When I successfully copy my music to my SD card, each song only plays for a second and then continues onto the next song. I was able to remedy this by copying each song over individually, but obviously this is untenable in the long-run. Might this be an issue with my new SD, am I copying too fast, or what else might it be?

I was able to replicate this for skipping to the center of a song. I can't hear an entire second, but it does seek to the center of the song and play a bit of it. If I try to go back to the beginning of the song after every skip, the Music Player eventually crashes.

For any of the mp3s with these issues, if I restart my phone it deletes these songs.

7 Answers 7


The most obvious explanation is that the file is incomplete: there's only a small fraction of the file there, or only the first section of the file is readable. Given that the symptoms you report in your other question point to SD card failure, that seems the most likely cause for this too.

If this is a different SD card, it could be that the card itself isn't at fault: rather, whatever you're using to copy files to the card could be corrupting the filesystem, or a dodgy USB connection to a card reader could be interrupting file transfers.

  • On some files I could fast forward halfway through the song and it would do the same thing, play a second or so and then move onto the next file. The transfer cable is only a few months old, though I'll try to pick up a new one to compare. I'm using MTP to transfer my files through my phone onto my SD. How reliable is that protocol? Oct 10, 2013 at 15:36
  • If you can skip to and play any second of the song this way, not just the beginning, that doesn't sound like an incomplete file. You should hold off replacing the cable until someone has a better explanation.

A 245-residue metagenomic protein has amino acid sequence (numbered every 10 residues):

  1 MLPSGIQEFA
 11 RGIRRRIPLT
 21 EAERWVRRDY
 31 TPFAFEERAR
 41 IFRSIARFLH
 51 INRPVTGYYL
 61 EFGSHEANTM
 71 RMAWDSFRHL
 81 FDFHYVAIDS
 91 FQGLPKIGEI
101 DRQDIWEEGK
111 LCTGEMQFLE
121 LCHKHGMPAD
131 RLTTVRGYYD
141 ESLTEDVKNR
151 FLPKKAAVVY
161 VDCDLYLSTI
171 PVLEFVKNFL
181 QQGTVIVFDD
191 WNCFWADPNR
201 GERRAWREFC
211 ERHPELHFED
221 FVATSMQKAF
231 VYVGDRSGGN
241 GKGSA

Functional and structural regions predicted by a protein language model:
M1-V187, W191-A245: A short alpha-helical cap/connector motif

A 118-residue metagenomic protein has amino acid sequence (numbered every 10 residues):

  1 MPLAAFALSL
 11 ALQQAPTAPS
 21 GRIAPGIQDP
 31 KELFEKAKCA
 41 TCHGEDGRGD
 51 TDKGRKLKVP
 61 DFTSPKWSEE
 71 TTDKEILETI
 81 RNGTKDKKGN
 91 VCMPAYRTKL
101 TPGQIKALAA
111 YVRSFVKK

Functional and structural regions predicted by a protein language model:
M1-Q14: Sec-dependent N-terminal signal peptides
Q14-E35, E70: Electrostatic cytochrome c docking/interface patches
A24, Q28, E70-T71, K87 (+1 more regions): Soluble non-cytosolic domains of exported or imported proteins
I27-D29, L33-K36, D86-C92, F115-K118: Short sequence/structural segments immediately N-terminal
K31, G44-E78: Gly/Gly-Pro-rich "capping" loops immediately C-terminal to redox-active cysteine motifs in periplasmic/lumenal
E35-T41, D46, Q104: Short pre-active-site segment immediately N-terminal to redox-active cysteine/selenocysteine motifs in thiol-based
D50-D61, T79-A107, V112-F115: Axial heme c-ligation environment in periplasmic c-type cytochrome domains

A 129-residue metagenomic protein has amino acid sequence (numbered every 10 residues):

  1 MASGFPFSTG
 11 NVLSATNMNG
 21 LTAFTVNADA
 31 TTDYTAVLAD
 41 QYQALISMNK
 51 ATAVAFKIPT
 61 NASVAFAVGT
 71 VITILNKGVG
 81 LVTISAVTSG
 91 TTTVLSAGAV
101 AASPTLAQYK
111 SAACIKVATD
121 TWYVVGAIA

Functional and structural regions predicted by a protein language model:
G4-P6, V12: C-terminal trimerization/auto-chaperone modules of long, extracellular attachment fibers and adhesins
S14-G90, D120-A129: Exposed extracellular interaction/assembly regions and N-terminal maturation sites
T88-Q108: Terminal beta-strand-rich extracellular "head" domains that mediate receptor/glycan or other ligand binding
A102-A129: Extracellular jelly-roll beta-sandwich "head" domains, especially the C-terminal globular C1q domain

– Dan Hulme
    Oct 10, 2013 at 15:53
  • Yes, I was just able to replicate it and I can't hear an entire second, but it does seek to the center of the song and play a bit of it. If I try to go back to the beginning of the song after every skip, the Music Player eventually crashes. Oct 10, 2013 at 16:56
  • @NobleUplift Edit this information into your question. Then others are more likely to see it and propose a new answer. Right now, people will probably assume my answer is correct, without reading the comments at the bottom.
    – Dan Hulme
    Oct 11, 2013 at 9:22

I had this problem. The song worked fine in iTunes, but not in Google Music. The song has an audio glitch in it from recording it from a burned CD, and that is around the spot where the song skips. It's not the MP3 or the song; it's something about Google Music doesn't like the song.

My work around: I made an AAC version in iTunes, uploaded that, and it worked. So my original mp3 must have been glitchy.


An incomplete songplay is mostly due to the corrupt file which you have downloaded. Although it may show around 7 MB for a file, if the file is corrupt, then it won't play any part of it, or in some cases, just plays the start and skips to the next.

What exactly a corrupt file is

A corrupt MP3 file means that some audio bits and tunes are missing or contain some bugs. The MP3 player usually plays these bits if all are there in the proper order. If some bit of data is missing, then it simply skips to the next track.